Eurozone countries get little relief

2012-08-04 15:08

Economic slowdown in big countries is a sign things will get even worse

Europe’s biggest economies endured another torrid month in July as businesses battled slumping demand, according to surveys on Friday that gave scant hope the region will emerge any time soon from a malaise induced by a paralysing debt crisis.

Purchasing managers’ indices (PMIs), which gauge business activity and have a good record of tracking economic growth, showed order books at eurozone companies shrivelled last month as a downturn in Germany and France became more entrenched.

And growth in Britain’s dominant services sector slowed to a crawl in July, casting fresh doubt over whether its economy will rebound from a contraction in the first half of the year.

Overall, the PMIs pointed to a recession-laden second half of the year for most of Europe’s biggest economies, at odds with their portrayal of steady but not spectacular growth in Asia and the United States.

At the heart of the region’s problems is the sovereign-debt crisis, which has pushed government borrowing costs in big economies like Spain and Italy to unsustainable levels and stamped on consumer and businesses confidence.

European Central Bank President Mario Draghi warned the risks to economic growth in the eurozone are on the downside after its policy meeting on Thursday, while sidestepping immediate action to calm the debt crisis.

“If you look at the breakdown by country, it suggests that recession is going to be pretty broad-based and it’s not purely down to developments in the (eurozone) periphery,” said Ben May, European economist at Capital Economics in London.

The composite eurozone PMI rose marginally in July to 46.5 from 46.4 in June, but was still well below the 50 threshold that marks growth.

Survey compiler Markit said it was consistent with a 0.6% quarterly rate of economic decline.

The eurozone narrowly avoided recession in the first quarter this year thanks only to the resilience of Germany.

While Reuters polls of economists last month suggested both Germany and France can still skirt recession, Italy and Spain look destined for painful economic contractions into 2013.

Official data on Friday also showed eurozone retail sales in June came in above expectations, even as growth slowed sharply from the previous month.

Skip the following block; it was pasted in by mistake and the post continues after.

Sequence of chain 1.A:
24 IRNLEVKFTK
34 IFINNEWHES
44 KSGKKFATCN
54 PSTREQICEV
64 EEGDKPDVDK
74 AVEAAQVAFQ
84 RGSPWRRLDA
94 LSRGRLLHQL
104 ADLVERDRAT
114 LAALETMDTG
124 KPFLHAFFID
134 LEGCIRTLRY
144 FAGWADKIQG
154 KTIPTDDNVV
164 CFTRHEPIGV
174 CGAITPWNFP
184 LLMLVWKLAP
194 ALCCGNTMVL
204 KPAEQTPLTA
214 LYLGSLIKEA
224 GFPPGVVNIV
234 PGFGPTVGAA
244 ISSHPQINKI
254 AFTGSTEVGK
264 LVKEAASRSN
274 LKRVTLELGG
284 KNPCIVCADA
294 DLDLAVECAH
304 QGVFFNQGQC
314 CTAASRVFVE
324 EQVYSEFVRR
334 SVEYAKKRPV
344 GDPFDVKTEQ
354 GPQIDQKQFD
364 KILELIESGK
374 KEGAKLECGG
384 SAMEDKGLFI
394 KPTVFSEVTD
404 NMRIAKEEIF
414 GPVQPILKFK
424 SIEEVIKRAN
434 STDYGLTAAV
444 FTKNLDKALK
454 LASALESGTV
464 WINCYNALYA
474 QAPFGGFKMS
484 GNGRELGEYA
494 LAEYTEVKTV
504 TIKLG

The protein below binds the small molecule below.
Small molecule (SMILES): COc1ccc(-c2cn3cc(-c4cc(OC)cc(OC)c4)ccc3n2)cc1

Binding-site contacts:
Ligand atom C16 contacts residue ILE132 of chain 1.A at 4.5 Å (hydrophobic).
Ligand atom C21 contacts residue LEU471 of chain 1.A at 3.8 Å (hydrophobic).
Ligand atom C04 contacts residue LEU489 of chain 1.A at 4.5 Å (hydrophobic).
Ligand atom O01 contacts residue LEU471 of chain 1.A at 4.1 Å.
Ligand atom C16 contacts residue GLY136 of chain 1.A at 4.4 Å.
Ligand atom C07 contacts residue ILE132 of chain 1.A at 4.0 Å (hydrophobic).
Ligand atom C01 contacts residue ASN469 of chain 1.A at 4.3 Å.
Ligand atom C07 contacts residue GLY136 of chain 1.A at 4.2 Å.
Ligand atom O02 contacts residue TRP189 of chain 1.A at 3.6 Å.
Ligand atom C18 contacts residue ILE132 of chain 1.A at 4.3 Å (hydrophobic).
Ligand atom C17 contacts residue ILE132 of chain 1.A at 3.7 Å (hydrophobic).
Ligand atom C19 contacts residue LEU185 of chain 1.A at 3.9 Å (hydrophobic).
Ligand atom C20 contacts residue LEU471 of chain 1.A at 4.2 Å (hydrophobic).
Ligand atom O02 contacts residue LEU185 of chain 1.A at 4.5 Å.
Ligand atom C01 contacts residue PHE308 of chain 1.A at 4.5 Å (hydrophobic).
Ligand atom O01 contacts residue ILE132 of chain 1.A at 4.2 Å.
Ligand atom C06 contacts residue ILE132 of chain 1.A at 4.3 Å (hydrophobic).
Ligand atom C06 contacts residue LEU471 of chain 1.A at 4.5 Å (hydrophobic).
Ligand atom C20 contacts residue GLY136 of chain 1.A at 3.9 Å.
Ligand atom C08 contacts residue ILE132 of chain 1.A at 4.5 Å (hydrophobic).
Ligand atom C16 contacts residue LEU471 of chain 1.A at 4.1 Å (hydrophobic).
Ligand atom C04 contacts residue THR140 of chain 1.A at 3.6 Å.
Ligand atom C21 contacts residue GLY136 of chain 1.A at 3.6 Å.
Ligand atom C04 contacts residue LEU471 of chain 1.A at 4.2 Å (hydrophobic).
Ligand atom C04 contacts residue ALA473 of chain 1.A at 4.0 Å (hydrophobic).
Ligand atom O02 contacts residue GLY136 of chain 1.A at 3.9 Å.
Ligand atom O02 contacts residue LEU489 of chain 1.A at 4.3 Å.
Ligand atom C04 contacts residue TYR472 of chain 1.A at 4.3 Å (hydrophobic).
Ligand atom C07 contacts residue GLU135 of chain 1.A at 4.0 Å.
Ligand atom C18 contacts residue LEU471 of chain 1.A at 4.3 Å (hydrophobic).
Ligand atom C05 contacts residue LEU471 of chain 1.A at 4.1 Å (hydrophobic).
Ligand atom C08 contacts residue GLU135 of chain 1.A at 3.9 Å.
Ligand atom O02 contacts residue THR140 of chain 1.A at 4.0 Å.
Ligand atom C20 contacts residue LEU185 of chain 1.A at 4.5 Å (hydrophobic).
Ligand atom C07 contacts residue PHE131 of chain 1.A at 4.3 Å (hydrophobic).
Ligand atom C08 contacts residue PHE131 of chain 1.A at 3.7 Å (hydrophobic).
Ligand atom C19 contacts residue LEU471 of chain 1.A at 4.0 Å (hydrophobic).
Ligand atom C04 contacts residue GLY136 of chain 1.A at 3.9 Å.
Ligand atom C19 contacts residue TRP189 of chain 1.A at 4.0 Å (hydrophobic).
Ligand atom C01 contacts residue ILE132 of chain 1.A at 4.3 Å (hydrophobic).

But the more forward-looking PMIs augured badly for future business activity in Europe. Eurozone new-business orders collapsed at the fastest rate since June 2009 – a much worse situation than portrayed in the flash reading two weeks ago.

While companies in Italy and Spain performed particularly poorly in July, the PMI showed the eurozone’s biggest and most resilient economy is now floundering too.

“The big worry is that the downturn in Germany may be becoming more entrenched, suggesting the largest euro economies are seeing convergence in collective and mutually-reinforcing decline,” said Chris Williamson, chief economist at Markit.

Germany’s services sector expanded unexpectedly in July, but that failed to offset a manufacturing economy that contracted at its fastest pace in more than three years.

Job losses also mounted among eurozone companies last month, at its fastest pace since January 2010. Britain’s Markit/CIPS services purchasing managers’ index unexpectedly fell to 51 in July from 51.3 in June, its lowest level since December 2010 and only marginally above the 50-mark that separates growth from contraction.

Coming on top of the weakest manufacturing figures in more than three years, and sluggish construction growth, the services PMI pushed Markit’s composite measure of British output growth in July down to 49.5 from 51.1 – its first contractionary reading since April 2009.

Sweden provided a rare bright spot in Europe. Its services sector surged at its fastest pace in more than a year, as the PMI rose above 50 for the first time since March and defied a wider European economic slowdown.

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